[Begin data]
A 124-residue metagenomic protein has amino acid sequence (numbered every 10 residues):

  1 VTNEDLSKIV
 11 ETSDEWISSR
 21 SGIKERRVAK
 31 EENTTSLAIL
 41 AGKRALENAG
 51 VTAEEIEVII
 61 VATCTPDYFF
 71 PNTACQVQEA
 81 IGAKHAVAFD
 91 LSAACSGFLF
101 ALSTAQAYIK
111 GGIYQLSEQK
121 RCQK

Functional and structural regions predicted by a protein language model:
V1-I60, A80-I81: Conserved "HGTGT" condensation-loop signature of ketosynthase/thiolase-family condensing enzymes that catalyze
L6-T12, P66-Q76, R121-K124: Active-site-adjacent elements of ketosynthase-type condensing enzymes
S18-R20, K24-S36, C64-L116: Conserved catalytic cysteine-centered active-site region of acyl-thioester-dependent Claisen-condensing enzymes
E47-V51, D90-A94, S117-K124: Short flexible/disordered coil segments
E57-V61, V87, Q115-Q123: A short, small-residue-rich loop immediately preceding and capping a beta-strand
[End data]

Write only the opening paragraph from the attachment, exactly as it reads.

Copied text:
A 124-residue metagenomic protein has amino acid sequence (numbered every 10 residues):